The Newfoundland is double-coated breed. The double-coated breeds have a soft insulating layer of fur close to the skin (the undercoat) and a protective outer layer of harsher hairs (the outer coat, topcoat or guard coat). Undercoat density varies according to the season - less in the summer, more in the winter.

Once a week, line-brush the coat with a slicker or pin brush. Start with the legs and work your way up, untangling one “line” of hair (about a one-inch section) at a time. Special attention is needed in the elbow, neck and hind-leg regions, where hair is often thicker.

Many owners go wrong by brushing only the outer coat and allowing the dense undercoat to felt and form mats. Gently brush down with a medium comb to ensure that all the tangles and loose hair have been removed.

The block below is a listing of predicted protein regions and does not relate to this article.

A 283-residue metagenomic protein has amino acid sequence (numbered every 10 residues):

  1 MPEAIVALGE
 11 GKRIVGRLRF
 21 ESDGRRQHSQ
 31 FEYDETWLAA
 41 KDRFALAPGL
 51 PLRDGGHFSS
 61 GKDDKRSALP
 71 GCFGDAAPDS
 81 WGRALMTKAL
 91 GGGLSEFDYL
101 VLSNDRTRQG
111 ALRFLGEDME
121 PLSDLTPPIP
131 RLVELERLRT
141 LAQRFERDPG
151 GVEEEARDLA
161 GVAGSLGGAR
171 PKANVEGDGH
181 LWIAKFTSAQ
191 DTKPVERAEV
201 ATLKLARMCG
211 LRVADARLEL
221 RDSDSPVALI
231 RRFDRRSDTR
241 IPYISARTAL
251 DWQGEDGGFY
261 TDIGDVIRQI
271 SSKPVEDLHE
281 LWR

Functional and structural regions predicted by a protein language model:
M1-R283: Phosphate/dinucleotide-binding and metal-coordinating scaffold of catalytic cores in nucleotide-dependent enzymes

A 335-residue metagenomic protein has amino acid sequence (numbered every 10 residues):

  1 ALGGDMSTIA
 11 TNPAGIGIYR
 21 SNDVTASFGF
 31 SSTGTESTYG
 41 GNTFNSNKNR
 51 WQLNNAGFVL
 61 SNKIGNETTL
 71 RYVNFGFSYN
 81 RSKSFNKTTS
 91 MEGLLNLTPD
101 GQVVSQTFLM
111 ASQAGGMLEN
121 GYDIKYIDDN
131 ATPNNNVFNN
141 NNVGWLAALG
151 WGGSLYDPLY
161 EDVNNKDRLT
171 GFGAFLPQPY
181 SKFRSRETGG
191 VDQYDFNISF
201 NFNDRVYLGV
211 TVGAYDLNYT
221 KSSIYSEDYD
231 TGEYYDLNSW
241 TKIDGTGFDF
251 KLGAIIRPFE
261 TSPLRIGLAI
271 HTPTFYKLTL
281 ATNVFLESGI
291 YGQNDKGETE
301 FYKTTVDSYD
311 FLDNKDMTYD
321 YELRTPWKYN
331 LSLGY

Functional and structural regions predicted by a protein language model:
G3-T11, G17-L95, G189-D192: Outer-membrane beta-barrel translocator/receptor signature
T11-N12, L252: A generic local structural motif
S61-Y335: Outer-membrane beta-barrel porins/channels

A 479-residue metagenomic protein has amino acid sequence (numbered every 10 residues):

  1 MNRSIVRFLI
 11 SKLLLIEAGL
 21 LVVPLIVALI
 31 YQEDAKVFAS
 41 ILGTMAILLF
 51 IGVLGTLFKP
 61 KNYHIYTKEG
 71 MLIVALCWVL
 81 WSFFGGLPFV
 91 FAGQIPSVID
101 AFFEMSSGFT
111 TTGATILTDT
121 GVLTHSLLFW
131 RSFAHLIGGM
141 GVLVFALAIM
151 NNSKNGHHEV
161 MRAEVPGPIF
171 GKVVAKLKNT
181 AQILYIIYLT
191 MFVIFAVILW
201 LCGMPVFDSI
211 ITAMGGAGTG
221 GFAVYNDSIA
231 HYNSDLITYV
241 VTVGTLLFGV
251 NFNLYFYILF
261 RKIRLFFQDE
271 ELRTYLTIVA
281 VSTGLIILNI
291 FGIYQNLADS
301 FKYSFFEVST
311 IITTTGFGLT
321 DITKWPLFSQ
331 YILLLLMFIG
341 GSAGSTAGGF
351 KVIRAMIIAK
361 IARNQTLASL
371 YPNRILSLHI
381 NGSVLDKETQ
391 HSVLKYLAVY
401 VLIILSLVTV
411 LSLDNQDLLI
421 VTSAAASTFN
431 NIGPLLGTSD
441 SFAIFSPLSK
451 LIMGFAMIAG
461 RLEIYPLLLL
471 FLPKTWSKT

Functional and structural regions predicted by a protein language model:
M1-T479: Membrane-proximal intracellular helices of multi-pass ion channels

To finish up your weekly brushing, use a cloth or a soft-bristled body brush to go over the coat in the direction of growth. Long, sweeping brush strokes will help spread natural protective oils over the topcoat.

Shedding hair is the main problem for woners of double-coated house dogs. Central heating ensures some year-round hair loss, but the main shedding seasons are the spring and fall. During shedding, grooming blades or rakes may be needed to dislodge the dead undercoat. A goo professional bath and blow-dry will also loosen the coat and speed up the shedding process.

Newfies don’t require frequent bathing. Surface dirt will generally fall off during brushing when the coat is dry. Infrequent bathing will preserve the natural coat oils that waterproof and protect the coat from damage. Just bathe when necessary. Use a mild dog shampoo and rinse well. Let the dog shake once or twice. Then towel dry.